The country has "lost control" of tuberculosis in cows, and a cull of badgers is essential to preventing the epidemic doubling in the next ten years, two top Government advisers have warned.
Professor Ian Boyd, chief scientific adviser at the Department of Environment, Food and Rural Affairs (Defra), and Nigel Gibbens, Defra's chief veterinary officer, today made a defiant case for the Government's controversial plan to stem the disease ravaging cattle herds across the Westcountry.
In a Whitehall briefing with journalists, they explained culling badgers – which spread the infection – would prevent more cattle becoming sick than by deploying vaccinations.
They also defended what critics say is the negligible 16% reduction in the disease that culling promises, arguing it is vital to end the trend of the bovine tuberculosis (TB) spiralling upwards.
The pair also warned of a future potential threat to human health if the march of TB is not checked.
Prof Boyd, pointing to official figures contrasting 235 cases of TB in 1986 to 28,000 today, said: "We had bovine TB under control in the early 1980s. And essentially we've lost control of this disease in the UK, and particularly certain parts of the UK."
And he warned at the current rate "in ten years time we will have double the problem we have at the moment". He said: "We also will have a TB epidemic in the countryside that is uncontrolled. That is something we need to take extraordinarily seriously.
"And partly as a result of that we would have increasing pressure from the European Commission to do something about it. We are already under pressure from the European Commission to get TB under control in the UK."
He added one of the "more speculative" impacts of maintaining the status quo would be increased risk to human health as the disease becomes "more prevalent" in wildlife including deer and foxes.
"We'd have TB in other livestock," he said. "And possibly into domestic pets – and when it starts to get into domestic pets you start potentially seeing the breaking down of measures we have in place to stop risks to human health."
Mr Gibbens explained that TB as a serious health risk to humans had been "largely been dealt with by the introduction – a long time ago – of meat inspection and pasteurisation of milk".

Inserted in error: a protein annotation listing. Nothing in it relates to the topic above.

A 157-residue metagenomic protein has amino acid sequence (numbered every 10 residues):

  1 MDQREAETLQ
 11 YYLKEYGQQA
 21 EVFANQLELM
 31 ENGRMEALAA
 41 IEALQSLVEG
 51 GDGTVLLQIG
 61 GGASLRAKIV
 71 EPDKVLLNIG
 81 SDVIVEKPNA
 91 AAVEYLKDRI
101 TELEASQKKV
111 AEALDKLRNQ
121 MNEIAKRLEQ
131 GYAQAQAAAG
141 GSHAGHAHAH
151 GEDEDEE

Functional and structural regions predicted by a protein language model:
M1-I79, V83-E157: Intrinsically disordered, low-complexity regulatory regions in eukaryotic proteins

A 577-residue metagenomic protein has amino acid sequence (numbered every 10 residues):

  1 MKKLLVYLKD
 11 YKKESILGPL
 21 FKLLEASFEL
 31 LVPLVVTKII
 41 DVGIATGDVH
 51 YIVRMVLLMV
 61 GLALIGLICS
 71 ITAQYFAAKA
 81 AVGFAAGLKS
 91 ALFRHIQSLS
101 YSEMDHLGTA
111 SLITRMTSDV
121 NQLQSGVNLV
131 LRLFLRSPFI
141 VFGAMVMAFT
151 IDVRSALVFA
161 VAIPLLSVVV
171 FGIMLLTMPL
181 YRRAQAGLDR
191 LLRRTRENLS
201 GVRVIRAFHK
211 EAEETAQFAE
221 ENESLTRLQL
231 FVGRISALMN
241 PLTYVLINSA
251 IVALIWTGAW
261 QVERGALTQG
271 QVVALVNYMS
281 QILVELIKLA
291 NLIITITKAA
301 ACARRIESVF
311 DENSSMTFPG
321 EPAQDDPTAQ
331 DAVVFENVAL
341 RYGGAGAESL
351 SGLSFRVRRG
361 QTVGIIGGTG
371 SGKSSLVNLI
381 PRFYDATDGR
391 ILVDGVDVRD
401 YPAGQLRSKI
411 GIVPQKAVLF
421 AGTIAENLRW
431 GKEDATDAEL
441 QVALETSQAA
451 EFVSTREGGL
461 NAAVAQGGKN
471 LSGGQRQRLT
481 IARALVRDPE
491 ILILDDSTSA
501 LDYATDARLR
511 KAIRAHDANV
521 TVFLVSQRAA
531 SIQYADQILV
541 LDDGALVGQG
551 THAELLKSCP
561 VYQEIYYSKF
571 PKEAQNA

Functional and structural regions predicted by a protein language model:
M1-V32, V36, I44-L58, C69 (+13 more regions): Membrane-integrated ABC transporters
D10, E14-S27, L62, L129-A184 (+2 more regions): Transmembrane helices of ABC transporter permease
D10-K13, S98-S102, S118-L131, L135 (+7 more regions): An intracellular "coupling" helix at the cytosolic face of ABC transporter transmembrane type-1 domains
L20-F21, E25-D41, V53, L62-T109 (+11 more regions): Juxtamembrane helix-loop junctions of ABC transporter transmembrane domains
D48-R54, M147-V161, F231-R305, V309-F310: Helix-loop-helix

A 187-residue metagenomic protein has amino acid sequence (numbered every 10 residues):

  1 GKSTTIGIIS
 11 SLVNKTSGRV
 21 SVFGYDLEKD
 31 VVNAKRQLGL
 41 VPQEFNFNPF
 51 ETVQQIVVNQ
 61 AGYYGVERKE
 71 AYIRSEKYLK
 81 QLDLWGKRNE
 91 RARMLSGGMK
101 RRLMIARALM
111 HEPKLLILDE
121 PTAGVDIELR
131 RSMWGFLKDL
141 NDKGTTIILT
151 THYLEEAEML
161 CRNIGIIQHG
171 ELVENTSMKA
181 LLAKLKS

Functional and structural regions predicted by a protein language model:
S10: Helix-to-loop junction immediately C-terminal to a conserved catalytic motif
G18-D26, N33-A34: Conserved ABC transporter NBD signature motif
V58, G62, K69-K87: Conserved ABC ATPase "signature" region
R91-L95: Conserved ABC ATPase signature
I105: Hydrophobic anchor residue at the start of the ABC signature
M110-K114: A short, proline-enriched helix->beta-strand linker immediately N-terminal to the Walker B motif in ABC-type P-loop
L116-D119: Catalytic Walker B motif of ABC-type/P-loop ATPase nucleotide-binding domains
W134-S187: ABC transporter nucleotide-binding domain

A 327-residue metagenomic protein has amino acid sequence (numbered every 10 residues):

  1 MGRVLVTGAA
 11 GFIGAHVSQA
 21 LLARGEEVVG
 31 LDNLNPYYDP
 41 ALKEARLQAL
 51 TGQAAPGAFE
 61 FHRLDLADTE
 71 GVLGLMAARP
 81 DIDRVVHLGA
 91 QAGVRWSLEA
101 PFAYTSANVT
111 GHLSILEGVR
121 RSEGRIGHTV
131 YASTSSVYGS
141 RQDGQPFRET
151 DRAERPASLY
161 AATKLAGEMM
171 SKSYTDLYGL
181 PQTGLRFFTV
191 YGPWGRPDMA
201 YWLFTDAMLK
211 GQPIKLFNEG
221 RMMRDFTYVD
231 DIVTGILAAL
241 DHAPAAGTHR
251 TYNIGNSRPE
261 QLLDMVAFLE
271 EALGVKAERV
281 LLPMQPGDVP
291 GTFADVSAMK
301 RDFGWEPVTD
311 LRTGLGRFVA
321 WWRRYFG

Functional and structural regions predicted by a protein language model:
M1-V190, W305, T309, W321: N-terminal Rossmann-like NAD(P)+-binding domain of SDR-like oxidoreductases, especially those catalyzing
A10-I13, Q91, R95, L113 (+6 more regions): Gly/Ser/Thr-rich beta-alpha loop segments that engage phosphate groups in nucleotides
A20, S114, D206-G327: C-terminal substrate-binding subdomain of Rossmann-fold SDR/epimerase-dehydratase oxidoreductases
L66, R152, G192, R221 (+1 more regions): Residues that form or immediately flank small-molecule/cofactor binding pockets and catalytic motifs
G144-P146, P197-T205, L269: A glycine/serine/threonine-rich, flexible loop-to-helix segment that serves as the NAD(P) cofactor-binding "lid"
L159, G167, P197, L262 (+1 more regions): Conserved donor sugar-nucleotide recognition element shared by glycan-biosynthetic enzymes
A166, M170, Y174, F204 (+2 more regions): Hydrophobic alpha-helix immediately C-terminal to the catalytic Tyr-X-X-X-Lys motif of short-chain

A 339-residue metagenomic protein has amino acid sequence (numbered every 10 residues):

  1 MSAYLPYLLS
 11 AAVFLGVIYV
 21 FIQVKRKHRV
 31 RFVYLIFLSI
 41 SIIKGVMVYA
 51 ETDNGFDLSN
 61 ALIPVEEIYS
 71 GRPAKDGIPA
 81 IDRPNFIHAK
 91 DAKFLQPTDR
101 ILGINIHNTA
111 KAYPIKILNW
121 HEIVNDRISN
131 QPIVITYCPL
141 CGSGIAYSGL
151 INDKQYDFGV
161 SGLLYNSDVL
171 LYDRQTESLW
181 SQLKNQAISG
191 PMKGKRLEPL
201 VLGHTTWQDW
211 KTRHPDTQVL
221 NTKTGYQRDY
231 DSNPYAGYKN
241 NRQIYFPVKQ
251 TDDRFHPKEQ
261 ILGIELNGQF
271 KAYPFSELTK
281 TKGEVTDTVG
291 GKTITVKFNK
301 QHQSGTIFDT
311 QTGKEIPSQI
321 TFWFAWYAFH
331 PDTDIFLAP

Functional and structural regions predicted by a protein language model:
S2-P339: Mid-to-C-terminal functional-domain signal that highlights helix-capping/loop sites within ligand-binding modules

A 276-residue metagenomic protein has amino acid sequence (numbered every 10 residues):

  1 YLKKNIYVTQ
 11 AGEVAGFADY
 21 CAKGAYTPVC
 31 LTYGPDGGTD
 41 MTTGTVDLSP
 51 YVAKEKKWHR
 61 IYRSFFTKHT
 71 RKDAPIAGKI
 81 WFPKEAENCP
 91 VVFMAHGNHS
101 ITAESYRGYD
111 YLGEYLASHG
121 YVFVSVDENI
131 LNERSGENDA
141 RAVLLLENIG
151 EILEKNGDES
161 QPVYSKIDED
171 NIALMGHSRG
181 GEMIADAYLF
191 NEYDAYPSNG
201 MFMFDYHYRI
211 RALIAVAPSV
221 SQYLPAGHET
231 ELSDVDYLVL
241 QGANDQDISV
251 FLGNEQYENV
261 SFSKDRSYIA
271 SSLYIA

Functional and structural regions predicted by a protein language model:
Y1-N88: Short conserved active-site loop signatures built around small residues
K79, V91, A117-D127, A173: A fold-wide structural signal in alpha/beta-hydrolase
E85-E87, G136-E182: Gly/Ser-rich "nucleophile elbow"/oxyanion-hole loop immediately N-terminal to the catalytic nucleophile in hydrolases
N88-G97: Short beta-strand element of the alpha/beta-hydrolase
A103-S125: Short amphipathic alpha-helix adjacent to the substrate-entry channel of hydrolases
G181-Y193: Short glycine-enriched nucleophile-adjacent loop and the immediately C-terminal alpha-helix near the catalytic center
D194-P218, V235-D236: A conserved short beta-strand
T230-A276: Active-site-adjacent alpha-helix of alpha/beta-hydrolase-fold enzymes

But he added: "If you let TB rip, and there was more TB around, in a larger number of animals and different animals, that brings a different human health risk. And we want to make sure that doesn't happen."
Prof Boyd concluded: "The current direction of travel is not tenable in the long-term. We have to try to do something to get this disease under control."
A total of 28,000 cattle were slaughtered in England last year, a 7% increase on 2011 – 20,000 in the South West, underlining how the region has been affected more than any other.
Cornwall recorded an 18% increase, meaning 2,014 cows were killed after being found to be infected with TB. In Devon, which has the highest number of cattle victims in the country, 6,535 animals were slaughtered, a surge of 8%.
The Government has confirmed two culls of disease-carrying badgers this year – one in Somerset, the other in Gloucestershire – as part of a package of control measures, including cattle control.
The "pilot" culls, which could be rolled out throughout the South West if effective, are opposed by Labour and animal welfare organisations, and could go ahead as early as next month. Up to 5,000 badgers could be killed across the two regions over the four-year period of the cull.
At the briefing, Prof Boyd and Mr Gibbens explained up to around 50% of TB infections are caused by badgers, and tackling animal disease in the wildlife reservoir has had demonstrably positive effects in other countries.
They underlined the importance of vaccination of both cows and badgers, but argued in the short-term five years of culling would have greater success in tackling the disease compared to vaccines, according to Defra modelling.
They made clear a cattle vaccine is more than 10 years away and oral dosing of badgers is still being developed. Injectable badger vaccines are too costly and impractical, they said.
Mr Gibbens said: "People talk about the impact of culling being not that great. We could say the same about vaccination."
Prof Boyd said: "We are highly committed to this (vaccination) but isn't a current solution which is why we have to talk about culling."